Typhon is one company offering such a service, and has suggested that it will charge ship owners between $5,000 and $10,000 a day to be a part of the protected convoys. Although there have been suggestions that it will be far more expensive than using VPDs, it may be one of the only effective methods to secure oil tankers and other highly flammable transport ships, when on the high seas off West Africa. This could be made more lucrative for PMSCs if they make agreements with leading insurance brokers to ensure reduced premiums for ship owners that use accredited maritime security companies.
The second major constraint is the legality of armed private security within territorial waters. It is illegal for PMSCs to carry or transit firearms in the territorial waters of Nigeria, Togo, Benin and Ghana. Only members of each state’s National Armed Forces may hold firearms in their territorial waters. This of course limits what PMSCs can undertake in the region, but does however present the second opportunity for PMSCs and maritime technology companies to enter the West African market – to provide intelligence and technology to ensure that local security makes better use of their resources.
Maritime security technology has greatly developed in the past decade and can provide a huge benefit to ships seeking to deter pirate attacks. GPS tracking, Unmanned Arial Vehicles (UAVs), panic systems and real-time position mapping can provide up to date information to local military forces, enabling them to intercept pirates before they can attack. Many maritime technology companies offer these services and for those that can integrate their technology to effectively aid the security response of the National Armed Forces, there is likely to be a great benefit.
Track24 is an example of a tracking and crisis management company which has had several successes in preventing Somali pirate attacks by co-ordinating national naval vessels to assist threatened ships. There is now a growing opportunity for similar companies to adapt this model to West Africa.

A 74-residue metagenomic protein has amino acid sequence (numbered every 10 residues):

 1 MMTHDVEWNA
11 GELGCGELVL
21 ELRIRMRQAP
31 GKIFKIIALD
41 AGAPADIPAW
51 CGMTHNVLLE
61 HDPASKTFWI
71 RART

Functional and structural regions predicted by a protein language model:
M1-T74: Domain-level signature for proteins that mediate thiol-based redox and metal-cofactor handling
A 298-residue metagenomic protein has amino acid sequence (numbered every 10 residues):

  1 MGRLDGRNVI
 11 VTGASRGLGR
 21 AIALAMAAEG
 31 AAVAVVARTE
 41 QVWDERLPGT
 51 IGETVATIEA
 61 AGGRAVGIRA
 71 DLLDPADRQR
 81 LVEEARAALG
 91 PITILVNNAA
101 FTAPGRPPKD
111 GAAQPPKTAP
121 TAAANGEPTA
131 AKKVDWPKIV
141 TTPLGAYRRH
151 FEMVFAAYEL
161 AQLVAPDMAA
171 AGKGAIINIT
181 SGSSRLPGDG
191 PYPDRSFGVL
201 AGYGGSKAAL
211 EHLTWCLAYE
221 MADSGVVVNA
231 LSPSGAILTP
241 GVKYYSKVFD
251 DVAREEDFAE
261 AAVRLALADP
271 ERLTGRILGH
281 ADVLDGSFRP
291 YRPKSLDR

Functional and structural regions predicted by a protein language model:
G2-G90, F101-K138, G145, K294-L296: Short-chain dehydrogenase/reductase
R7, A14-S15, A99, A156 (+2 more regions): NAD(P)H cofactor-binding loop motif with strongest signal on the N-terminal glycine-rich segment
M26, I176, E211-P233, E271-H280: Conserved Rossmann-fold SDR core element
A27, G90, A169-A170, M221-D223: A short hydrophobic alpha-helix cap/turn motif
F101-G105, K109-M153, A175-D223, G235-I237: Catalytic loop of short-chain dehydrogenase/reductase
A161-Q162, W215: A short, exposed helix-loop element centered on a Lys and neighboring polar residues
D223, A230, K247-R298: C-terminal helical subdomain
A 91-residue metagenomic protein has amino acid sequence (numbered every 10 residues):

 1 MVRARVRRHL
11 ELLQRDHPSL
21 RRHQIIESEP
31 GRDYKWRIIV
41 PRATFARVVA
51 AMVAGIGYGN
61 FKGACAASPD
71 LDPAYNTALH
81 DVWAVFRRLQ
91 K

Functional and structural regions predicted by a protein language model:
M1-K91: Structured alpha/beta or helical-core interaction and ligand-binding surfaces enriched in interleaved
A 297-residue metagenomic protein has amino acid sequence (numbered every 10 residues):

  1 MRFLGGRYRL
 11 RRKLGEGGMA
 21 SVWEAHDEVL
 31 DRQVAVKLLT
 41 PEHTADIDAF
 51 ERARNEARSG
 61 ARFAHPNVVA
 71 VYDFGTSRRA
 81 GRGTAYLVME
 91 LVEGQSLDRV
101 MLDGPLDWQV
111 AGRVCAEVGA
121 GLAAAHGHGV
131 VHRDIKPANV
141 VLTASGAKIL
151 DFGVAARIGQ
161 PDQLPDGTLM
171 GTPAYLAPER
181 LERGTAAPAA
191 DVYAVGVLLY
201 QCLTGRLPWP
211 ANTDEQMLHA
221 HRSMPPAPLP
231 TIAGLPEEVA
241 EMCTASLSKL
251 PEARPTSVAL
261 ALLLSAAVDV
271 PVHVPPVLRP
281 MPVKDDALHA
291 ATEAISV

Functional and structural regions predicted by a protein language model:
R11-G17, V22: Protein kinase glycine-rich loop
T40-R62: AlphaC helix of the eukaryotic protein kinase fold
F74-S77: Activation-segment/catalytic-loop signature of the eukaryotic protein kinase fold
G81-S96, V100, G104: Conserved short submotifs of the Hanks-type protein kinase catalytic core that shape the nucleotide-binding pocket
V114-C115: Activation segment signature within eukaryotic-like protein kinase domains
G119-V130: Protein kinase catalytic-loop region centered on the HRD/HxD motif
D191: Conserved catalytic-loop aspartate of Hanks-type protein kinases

The third opportunity for PMSCs to make their mark in West Africa is through training local security forces and building their anti-piracy capacity. Ghana, Togo, Benin and Côte d’Ivoire all have small and ineffectual navies and coast guards, which open the prospect for PMSCs to train local security forces to combat piracy.
An example where this has been successfully executed is in Somaliland. In 2009 Triton International Ltd developed a 12-week training course for the Somaliland Coastguard, as well as specific modules including maritime law, maritime tactics and maintaining vessels. This has created an effective coastguard, which has deterred pirates from entering Somaliland territorial waters.
This model could be adapted by other PMSCs, to the conditions in West Africa. It may be a cost effective way to build the capacity of the local coast guards of Ghana, Togo, Benin and Côte d’Ivoire to combat piracy. Offering cost efficient and effective training for these countries is likely to be very attractive to them. This method will also give PMSCs greater access to the territorial waters of these countries, building trust between PMSCs and local military forces, and a greater understanding of the security threats in the region. This building of trust may also in the future open up further areas where PMSCs can be employed in the region, including policing illegal arms, drugs and people smuggling across borders.
The rise of West African piracy has already caused significant damage to the regional economy and it could continue to grow, yet with this increase, it has also created a huge potential market for PMSCs and maritime technology companies.
There are many hurdles to operating in West Africa, including the legal framework and the hazards of the oil industry. However, the many opportunities for the private security sector, from technology to training and armed security greatly outweigh the risks. Therefore the potential rewards for PMSCs and maritime technology companies operating in West Africa are significant, but only for companies that adapt to the different circumstances of West African piracy.
Timothy Williams is a Politics graduate and freelance journalist. He will be studying for a Masters in International Studies and Diplomacy at SOAS from September 2013.